Put Variety in Your Courses

Perhaps to start a conversation, here’s a column from the June, 2010, issue of Sailing World on varying the racecourses beyond windward – leeward. What do you think? There’s a poll at the bottom you can enter your opinion. Jon

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Are the sailors in your fleet tired of sailing around the same old racecourses year after year? If so, inject some excitement into your races with a few easy ideas. From the “Jobson Report” from our June 2010 issue

It’s much different nowadays, because we’ve come to expect perfectly aligned windward-leeward courses, but it seems sailors are growing tired of the same-old, and it’s time for race committees and sailors to branch out and try new course configurations, or, in some cases, revive a few old traditions.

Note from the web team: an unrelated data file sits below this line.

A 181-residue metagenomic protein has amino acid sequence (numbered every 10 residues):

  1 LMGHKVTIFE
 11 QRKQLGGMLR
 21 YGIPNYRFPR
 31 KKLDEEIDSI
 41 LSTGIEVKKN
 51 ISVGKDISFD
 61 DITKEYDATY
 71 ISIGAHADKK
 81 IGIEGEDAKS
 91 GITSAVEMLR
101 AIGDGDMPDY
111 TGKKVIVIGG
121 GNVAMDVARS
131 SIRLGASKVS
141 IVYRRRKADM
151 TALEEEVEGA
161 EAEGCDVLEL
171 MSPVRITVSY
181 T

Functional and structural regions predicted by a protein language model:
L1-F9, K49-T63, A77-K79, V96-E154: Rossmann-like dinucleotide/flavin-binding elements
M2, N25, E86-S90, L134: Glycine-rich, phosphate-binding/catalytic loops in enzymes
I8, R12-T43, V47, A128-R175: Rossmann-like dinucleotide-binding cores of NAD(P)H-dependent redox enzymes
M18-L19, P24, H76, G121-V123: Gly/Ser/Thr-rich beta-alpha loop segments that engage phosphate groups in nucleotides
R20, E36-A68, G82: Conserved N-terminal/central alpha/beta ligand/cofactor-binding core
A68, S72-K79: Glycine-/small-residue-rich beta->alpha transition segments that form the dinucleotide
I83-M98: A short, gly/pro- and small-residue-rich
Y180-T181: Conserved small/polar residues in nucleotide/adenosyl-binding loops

by Gary Jobson

I’ll never forget my very first sailboat race. I was six years old at the time, and my responsibilities on the 15-foot, gaff-rigged Sneakbox included bailing out the leaky boat and holding on to our paper chart, which had the racecourse outlined on it. At the first mark we led the fleet, and I had the boat completely dry. But when the skipper asked what the next mark of the course was, I couldn’t say. The chart had fallen out of my pocket and was now floating on New Jersey’s Barnegat Bay. We eventually lost our lead, and the race, and since then I’ve made it a point to know the correct course to sail.

As I reflect on those early days, I fondly remember how the racecourses were always set around a collection of buoys scattered around the Bay. The race committee usually tried to set a course that featured all points of sail. It was unpredictable and always great fun.

You can read the whole column at the Sailing World site here.

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